Air NZ cuts big-city fare

By Vaimoana Tapaleao

Late-night prices between Auckland and Wellington slashed as rivals fight for business

Photo / Supplied
Photo / Supplied

Travellers will soon be able to fly between Auckland and Wellington on late-night flights for $29.

Air New Zealand's new "Night Rider" service will start on November 5, undercutting its budget competitor Jetstar and offering regular low prices in contrast to the airline's current Grabaseat fares.

Jetstar said its own low fares were behind the cheap prices, and a commentator says the move is part of a strategy by Air New Zealand to keep planes full.

The airline is facing increased competition from Jetstar, which will next month start flying the main trunk with an extra aircraft.

Air NZ chief executive Rob Fyfe made the fare-cut announcement yesterday, saying it was the first time an airline had offered fares for $29 for an entire plane, and he expected the new flights to be a hit with travellers.

"[People] will now be able to fly between Auckland and Wellington for less than the cost of a third of a tank of petrol for the average family car."

The cheap flights will take off from both cities at 10 each night from Sunday to Friday. On Saturday, they will leave Auckland at 9pm and return from Wellington at 10.30pm.

Jetstar yesterday welcomed the competition.

Spokesman Phil Boeyen said: "We started flying domestically in New Zealand three years ago and since then, we've seen others react and try to match our low fares."

The Night Rider flights will add about 100,000 additional seats a year. Jetstar has offered $35 sale fares.

Air NZ said this year that it had sold one million fares over 12 months at below $100 each.

Other North Island transport options are expected to be affected by the cheap fares.

Nakedbus chief executive Hamish Nuttall said the move would provide healthy competition across the board.

The company has some of the cheapest bus rides on the market, with prices ranging from $1 plus booking fee up to $33.99.

Positively Wellington Tourism chief executive David Perks said the capital would benefit from the fares.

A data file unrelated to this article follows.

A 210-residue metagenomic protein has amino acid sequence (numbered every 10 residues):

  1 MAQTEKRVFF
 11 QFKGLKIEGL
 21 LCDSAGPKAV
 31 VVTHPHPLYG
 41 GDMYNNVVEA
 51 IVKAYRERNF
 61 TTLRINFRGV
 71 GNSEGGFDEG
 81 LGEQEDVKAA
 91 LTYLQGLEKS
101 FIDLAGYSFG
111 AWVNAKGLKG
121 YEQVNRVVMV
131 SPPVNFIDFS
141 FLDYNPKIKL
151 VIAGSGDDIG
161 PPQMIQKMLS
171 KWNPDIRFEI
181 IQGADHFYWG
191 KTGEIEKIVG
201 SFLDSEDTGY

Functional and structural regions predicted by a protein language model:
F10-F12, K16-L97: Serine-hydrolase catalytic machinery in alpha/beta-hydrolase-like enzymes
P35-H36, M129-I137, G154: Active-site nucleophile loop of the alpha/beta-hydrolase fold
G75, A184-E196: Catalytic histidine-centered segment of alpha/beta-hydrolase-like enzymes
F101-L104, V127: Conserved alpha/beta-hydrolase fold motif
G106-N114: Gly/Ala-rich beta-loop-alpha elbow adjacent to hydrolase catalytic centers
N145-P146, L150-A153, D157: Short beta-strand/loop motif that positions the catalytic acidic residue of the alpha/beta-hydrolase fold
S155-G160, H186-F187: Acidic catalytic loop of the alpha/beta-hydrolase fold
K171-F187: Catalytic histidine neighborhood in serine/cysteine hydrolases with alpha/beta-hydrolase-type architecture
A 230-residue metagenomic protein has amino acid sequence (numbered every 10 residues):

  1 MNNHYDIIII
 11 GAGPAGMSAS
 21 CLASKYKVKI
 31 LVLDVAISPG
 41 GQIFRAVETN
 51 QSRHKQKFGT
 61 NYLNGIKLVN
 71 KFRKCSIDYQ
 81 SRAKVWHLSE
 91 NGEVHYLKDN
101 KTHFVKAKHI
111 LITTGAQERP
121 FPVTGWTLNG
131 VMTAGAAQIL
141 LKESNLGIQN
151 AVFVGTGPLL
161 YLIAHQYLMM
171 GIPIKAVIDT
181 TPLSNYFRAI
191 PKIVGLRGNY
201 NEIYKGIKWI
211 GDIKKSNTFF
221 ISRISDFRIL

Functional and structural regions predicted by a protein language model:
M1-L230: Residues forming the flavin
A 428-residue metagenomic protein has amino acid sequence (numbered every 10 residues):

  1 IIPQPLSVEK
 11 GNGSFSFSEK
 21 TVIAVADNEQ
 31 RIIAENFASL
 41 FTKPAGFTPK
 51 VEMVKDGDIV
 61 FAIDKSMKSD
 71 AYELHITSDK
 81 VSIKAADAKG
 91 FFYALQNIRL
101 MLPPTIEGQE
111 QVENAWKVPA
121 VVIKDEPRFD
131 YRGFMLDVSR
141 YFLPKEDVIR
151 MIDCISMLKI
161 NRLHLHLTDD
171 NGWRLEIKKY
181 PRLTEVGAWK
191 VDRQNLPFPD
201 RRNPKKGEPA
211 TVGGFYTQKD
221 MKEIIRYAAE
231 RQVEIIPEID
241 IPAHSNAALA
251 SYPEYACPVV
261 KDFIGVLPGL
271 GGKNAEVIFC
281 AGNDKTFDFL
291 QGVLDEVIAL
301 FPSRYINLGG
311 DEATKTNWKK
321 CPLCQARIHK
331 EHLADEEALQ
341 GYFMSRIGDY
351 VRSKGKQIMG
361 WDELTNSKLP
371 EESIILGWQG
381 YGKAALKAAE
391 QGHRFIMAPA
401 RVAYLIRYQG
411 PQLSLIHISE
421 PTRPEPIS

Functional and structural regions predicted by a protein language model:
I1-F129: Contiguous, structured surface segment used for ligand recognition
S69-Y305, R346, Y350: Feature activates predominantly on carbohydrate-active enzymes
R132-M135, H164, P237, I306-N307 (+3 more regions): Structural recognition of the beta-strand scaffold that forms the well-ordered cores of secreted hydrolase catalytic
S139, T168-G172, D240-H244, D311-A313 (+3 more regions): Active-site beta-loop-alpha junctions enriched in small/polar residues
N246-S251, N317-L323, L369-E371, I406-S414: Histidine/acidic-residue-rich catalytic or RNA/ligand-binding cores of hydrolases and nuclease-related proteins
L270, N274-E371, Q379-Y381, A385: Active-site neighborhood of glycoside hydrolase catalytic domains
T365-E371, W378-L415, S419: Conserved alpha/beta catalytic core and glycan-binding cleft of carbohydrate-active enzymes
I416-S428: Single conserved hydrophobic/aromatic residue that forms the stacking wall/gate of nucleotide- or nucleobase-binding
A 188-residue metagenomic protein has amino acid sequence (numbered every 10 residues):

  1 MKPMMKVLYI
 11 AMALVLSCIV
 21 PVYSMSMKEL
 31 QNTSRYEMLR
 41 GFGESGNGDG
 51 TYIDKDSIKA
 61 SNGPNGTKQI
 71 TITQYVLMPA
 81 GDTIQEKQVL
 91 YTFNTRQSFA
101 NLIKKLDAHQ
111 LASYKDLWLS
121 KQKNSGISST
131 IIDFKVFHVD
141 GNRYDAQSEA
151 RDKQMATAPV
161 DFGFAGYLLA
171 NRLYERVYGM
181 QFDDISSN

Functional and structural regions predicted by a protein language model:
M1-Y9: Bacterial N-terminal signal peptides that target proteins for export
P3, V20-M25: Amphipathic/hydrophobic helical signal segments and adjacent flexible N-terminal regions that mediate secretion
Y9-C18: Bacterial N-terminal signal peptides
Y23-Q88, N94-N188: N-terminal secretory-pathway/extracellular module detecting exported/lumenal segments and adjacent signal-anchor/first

"Our airport's so close to the city that you could have a fantastic dinner at one of our great restaurants and still be on the $29 fare home back to Auckland at the end of the night.

"It just gives people flexibility - the business traveller and the leisure traveller. There are people who will say, 'Hey, there's this good restaurant in Wellington, we'd love to have you down for dinner'. And $29, it's probably cheaper than a taxi fare."

The head of private wealth research at Forsyth Barr, Rob Mercer, said the move was part of Air New Zealand's strategy to keep planes full even if seats were being sold cheaply.

"Philosophically, the company has changed over the last three or four years to the view that it is better to sell every seat than try to sell 70 per cent of seats at a higher price."

Mr Mercer said the Air New Zealand move was aimed at "price-sensitive" passengers who now had certainty on when they could travel rather than waiting for cheap Grabaseat fares, which were hard to plan around.

"At the moment, Grabaseat is a bit random. It comes when you're not ready to make a decision. But now you'll be able to plan around it."

However, the introduction of the Night Rider service could mean the airline would have fewer discounted seats earlier in the evening when there is greater demand from commuters travelling between Auckland and Wellington.

Mr Mercer said there were already a "decent" number of fares being sold for as low as $1.

"They're rejigging it, rebranding it and putting it into a different service, which has got to be good."

- Additional reporting: Grant Bradley

- NZ Herald

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